In the studio today is John Riding, who took the smallest ever boat across the Atlantic. The 12-foot boat is there too so we can see the scale. John tells Chris all about the journey, including shooting at various vicious mammals to keep them at bay.
The most unexpected part of the programme was a hand-drawn, narrated Black Beauty serial. Helpfully, Chris fills us in on the story so far, which was excellent for me because I had no previous knowledge of Black Beauty. This went on for what seemed like a while and was probably the longest segment in the programme, yet I really enjoyed it. It was also a good way of breaking up what seems to be a very studio-bound show.
We end today with a section on animals in need of adoption, with cute pictures included. There is an update on a cat, Holly, who was posted through a letterbox with ten shillings and a note attached, asking to find her a home. You can stop saying ‘aw!’ though as she’s got a new big family. However, there is now Shep, who has grown into a massive three-foot-tall dog. There is no covering up here, with Chris telling all those children watching that if lovely Shep doesn’t get a home, “I’m afraid he’ll have to be destroyed.”
Call My Bluff
This is a 1965 edition of the programme. What I like most about the format of Call My Bluff is that you can play along at home. The format is simple enough: one team give three definitions of a word and the opposing team have to guess which is correct. If they get it right, they get a point, if the other team successfully fool them, then they get one instead. It’s easy enough to pick up and was even easier for me because the modern series of Would I Lie To You? runs a similar format.
Among the more random things I liked from the show was the sound effect when the word generator whirred and the CRACK when it finished. I’m fairly certain the CRACK-type sound was later used in Dr. Who ‘The Mind Robber’ when a superhero from the future, the Karkus, appears.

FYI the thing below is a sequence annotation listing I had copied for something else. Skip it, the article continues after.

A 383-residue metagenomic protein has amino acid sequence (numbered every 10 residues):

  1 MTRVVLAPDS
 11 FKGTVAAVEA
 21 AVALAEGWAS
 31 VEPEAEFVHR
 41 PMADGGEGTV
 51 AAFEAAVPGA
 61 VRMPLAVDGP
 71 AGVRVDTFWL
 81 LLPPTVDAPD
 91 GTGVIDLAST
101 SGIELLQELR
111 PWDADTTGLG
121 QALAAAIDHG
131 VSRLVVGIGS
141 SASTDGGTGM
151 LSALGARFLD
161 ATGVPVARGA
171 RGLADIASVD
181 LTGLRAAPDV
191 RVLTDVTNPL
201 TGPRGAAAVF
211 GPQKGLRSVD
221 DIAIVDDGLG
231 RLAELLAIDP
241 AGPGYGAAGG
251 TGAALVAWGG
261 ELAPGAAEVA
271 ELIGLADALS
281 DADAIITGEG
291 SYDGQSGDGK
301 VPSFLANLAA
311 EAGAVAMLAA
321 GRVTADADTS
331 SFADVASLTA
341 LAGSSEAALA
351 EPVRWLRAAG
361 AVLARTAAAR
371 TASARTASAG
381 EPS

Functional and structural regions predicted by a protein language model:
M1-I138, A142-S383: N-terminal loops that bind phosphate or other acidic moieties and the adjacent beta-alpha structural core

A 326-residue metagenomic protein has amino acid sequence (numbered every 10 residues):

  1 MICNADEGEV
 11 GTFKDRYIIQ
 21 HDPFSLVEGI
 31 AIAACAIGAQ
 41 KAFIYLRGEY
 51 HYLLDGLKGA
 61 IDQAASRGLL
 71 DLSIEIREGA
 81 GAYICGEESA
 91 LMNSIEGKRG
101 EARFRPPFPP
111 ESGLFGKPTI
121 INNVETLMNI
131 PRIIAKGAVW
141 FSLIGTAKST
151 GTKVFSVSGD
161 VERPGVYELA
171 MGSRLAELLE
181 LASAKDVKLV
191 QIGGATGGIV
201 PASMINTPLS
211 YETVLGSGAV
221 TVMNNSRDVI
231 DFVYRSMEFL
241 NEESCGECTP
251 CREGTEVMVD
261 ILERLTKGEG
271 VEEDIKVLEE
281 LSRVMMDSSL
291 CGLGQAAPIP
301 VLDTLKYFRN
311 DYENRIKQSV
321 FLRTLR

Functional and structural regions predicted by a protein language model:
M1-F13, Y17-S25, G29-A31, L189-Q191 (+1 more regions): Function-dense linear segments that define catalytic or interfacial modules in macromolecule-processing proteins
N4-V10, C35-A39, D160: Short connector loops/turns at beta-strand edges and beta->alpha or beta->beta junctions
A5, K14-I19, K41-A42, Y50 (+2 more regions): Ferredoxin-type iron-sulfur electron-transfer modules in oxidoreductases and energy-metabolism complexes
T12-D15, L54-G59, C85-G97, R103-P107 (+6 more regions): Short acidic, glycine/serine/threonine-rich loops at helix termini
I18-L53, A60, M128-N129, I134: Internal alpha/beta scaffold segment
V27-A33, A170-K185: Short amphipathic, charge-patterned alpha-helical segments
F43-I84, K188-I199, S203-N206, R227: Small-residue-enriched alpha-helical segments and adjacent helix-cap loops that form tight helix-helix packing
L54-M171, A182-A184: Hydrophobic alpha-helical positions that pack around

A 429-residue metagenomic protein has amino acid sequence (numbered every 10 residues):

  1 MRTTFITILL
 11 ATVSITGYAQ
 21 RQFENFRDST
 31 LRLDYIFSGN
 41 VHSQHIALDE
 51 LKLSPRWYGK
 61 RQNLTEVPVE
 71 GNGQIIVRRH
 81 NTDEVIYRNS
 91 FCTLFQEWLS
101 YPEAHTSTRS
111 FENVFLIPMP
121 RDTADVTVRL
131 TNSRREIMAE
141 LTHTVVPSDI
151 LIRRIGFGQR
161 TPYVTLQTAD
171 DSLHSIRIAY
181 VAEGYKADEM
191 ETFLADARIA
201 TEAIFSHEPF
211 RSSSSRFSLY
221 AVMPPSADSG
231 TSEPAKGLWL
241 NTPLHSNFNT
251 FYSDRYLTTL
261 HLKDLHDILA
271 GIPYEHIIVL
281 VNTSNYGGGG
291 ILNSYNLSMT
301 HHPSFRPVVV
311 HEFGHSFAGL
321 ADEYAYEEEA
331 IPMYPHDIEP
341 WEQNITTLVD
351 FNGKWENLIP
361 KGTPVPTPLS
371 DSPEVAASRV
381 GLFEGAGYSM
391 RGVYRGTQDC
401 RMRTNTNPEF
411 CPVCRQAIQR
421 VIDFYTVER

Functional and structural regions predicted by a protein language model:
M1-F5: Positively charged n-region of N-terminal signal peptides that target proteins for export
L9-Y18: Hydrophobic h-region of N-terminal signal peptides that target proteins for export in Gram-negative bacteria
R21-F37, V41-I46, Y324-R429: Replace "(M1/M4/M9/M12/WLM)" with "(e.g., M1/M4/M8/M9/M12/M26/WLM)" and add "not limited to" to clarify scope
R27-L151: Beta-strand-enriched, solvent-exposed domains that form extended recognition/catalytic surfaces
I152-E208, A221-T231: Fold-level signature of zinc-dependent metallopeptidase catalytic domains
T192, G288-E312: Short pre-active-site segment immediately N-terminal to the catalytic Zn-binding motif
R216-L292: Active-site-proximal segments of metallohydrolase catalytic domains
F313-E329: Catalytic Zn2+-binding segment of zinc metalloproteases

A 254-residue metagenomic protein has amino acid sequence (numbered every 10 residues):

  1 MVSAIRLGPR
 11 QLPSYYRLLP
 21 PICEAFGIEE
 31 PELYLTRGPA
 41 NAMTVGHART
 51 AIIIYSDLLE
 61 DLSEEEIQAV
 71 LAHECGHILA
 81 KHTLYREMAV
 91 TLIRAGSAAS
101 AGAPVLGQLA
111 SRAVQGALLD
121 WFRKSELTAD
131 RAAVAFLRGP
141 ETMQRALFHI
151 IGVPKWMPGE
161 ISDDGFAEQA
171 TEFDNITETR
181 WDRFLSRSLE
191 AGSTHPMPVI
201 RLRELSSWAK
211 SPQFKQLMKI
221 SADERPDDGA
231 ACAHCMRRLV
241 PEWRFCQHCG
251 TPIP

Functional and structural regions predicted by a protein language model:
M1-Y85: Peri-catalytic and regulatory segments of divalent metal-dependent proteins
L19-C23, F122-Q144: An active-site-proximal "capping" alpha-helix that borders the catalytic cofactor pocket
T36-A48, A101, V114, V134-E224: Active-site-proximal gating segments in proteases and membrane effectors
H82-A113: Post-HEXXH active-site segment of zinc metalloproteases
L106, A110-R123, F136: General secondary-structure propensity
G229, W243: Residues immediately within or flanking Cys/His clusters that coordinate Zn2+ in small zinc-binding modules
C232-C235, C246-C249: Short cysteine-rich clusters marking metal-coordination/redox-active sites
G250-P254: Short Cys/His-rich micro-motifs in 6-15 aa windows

The host, Robin Ray, introduced the team captains but I didn’t know him, either of them, nor any of their guests, but was delighted that upon looking them up there were a couple described as ‘raconteurs’. I liked Alan Melville best, finding his humour rather dry at times.
What you could have won – missing and unavailable
Here are some of the listings that intrigued me but I was unable to watch this week.
MISSING Marriage Lines ‘Home Market’. This sitcom has reached its fifth series by 1966. The original premise saw Richard Briers and Prunella Scales star as a newly married couple and while the first and third series both exist, outside of those only a single episode from the final fifth series exists.
MISSING Redcap ‘The Moneylenders’ – John Thaw stars as a military police investigator in this drama series. Most of it does actually exist and the few episodes I’ve seen have explored some interesting cases – it’s just my bad luck that this week’s episode is one of those that’s missing.
UNAVAILABLE The Eamonn Andrews Show – This is the oldest episode to exist with footage and a very short clip of the opening is available. This episode includes a celebration of ten years of ABC in the North. Eamonn Andrews’ name is frequently among the TV listings and I enjoyed his easy, relaxed style in the clip so it would be wonderful to see more of him.
UNAVAILABLE From Inner Space – Five men are on an isolated radar base and have been there for months. Julian Glover is among them. ‘Boredom turns them inwards and backwards’.